What’s Ahead For Netflix After Gaining Nearly 16 Million Subscribers in Q1 ’20?Wednesday, April 22, 2020, 12:42 PM ET|Posted by Will Richmond
Netflix demonstrated what a huge beneficiary of shelter-in-place the company has become, reporting 15.8 million net subscriber additions globally for Q1 ’20. The number was over twice as large as the 7 million that Netflix had forecast for its Q1 gain back in January. Netflix was well ahead of forecast in all 4 of its geographic regions and now has 183 million global subscribers, cementing its position as the largest SVOD service by far.
The region that is most intriguing to me is the U.S. plus Canada region (“UCAN”), where, back in January, I thought there was a 50-50 chance Netflix could actually lose subscribers in Q1, for the first time. That was based on Netflix’s global forecast and looking at recent growth trends in the other 3 regions. Instead, Netflix added 2.31 million subscribers in Q1 ’20, up from 1.88 million in Q1 ’19.
As I wrote last week, using data from Antenna, it appeared that Netflix’s churn rate fell in the past couple of months, compared to an increase last year during the period, and that subscriber gains were higher than normal. Netflix corroborated the latter in its shareholder letter yesterday, noting that “membership growth has temporarily accelerated due to home confinement” and that “…starting in March, many more households joined Netflix to enjoy entertainment.” It also said “some of the lockdown growth will turn out to be pull-forward from the multi-year organic growth trend, resulting in slower growth after the lockdown is lifted.”
So looking ahead, the question becomes how many of these subscribers will remain as the shelter-in-place guidelines ease, and what impact does all of this have on future quarters’ growth rates? Netflix said as home confinement ends, “we expect viewing and growth to decline.”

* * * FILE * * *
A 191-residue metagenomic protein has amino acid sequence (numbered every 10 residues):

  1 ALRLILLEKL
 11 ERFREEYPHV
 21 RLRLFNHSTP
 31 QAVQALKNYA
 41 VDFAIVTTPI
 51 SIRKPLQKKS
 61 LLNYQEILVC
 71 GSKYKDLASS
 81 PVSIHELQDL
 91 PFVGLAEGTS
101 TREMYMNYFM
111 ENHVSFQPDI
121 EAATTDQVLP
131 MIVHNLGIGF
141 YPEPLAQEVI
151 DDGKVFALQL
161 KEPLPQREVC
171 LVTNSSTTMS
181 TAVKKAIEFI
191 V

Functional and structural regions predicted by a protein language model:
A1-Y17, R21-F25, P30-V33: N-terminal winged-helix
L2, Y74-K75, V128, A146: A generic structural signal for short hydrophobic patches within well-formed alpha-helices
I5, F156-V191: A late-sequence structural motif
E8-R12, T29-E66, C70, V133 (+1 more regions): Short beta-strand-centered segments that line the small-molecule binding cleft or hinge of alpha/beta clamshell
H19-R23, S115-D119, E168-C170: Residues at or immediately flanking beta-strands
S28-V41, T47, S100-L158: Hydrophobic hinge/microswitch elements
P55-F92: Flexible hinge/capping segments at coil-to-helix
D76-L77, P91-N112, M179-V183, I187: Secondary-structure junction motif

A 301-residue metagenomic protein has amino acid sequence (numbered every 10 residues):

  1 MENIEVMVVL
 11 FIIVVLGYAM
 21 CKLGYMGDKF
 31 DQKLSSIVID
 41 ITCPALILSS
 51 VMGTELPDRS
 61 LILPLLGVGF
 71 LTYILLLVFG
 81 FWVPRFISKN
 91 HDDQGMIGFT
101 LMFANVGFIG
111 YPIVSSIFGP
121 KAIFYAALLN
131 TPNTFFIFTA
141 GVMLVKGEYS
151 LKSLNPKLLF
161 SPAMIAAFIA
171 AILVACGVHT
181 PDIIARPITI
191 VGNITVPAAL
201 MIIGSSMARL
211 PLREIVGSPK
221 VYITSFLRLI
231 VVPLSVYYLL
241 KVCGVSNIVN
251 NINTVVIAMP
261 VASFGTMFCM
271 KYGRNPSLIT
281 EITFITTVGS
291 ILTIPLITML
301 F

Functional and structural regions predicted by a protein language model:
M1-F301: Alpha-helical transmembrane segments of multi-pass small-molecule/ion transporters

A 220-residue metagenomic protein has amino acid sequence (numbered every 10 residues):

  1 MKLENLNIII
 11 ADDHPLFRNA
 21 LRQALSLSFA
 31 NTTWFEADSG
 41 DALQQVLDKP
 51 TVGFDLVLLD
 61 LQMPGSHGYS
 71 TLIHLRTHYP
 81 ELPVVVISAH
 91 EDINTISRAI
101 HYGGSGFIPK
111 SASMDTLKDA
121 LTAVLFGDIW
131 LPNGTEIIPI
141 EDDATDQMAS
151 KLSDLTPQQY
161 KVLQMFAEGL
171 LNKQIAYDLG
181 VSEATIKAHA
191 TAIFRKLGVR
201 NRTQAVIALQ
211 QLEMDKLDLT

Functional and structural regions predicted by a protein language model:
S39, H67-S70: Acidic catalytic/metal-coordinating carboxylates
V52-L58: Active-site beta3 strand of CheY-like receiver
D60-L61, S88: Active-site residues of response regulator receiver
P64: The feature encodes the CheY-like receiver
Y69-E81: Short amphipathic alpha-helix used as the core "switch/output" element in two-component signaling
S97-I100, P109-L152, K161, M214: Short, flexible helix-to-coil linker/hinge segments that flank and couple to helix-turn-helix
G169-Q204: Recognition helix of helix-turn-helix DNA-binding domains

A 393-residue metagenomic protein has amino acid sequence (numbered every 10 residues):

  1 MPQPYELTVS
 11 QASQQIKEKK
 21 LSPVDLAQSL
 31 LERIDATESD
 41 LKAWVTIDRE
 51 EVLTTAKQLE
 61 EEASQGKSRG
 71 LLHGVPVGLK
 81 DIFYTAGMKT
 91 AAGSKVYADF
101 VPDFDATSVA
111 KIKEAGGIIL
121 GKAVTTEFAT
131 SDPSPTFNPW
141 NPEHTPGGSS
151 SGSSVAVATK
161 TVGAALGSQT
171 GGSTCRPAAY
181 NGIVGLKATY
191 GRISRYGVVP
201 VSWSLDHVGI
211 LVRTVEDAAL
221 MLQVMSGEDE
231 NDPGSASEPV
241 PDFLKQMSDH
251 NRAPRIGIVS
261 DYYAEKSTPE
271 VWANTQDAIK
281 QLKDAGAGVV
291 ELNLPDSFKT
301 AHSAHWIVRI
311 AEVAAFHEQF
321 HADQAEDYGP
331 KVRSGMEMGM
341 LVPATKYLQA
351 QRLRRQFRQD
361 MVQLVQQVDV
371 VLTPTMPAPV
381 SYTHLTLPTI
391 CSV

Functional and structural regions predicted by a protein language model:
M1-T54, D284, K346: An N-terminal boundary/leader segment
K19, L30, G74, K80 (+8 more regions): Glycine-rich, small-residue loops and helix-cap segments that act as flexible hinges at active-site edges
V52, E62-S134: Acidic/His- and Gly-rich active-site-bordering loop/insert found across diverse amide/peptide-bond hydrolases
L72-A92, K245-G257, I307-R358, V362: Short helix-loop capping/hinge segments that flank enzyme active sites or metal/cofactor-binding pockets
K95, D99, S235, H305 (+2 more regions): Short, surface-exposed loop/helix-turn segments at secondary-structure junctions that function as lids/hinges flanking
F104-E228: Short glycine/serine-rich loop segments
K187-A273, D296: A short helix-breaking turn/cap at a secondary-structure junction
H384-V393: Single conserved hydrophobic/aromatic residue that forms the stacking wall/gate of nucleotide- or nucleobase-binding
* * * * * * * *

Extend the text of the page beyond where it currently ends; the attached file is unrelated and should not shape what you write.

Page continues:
It offered Q2 guidance of 7.5 million global subscriber additions, which is nearly triple the 2.7 million it added in Q2 ’19 (which also included a 130K subscriber loss in UCAN). No doubt April is already pacing well above a year ago. But Netflix conceded that the forecast is “mostly guesswork” and depended on many factors. It also noted that looking further out into the year subscriber additions will likely lag because of pull forward of subscribers.
Still, the longer shelter-in-place continues, the stronger Netflix is likely to become. One benefit is that churn rates are likely to be lower than typical for new subscribers because shelter-in-place creates more time for them to experience Netflix’s broad content catalog. As the pandemic continues and live sports are preempted, viewers will continue to turn toward entertainment (it may even become more important as fatigue sets in about following the news as closely as viewers have). Netflix also benefits within the broader SVOD category because it has the highest name recognition and many distribution partnerships internationally.
The virus has changed so many of our daily routines and expectations. Netflix’s business was on a relatively well-defined trajectory coming into 2020 that has also been upended, but in a way that has brought a surge of growth and increased competitive advantage.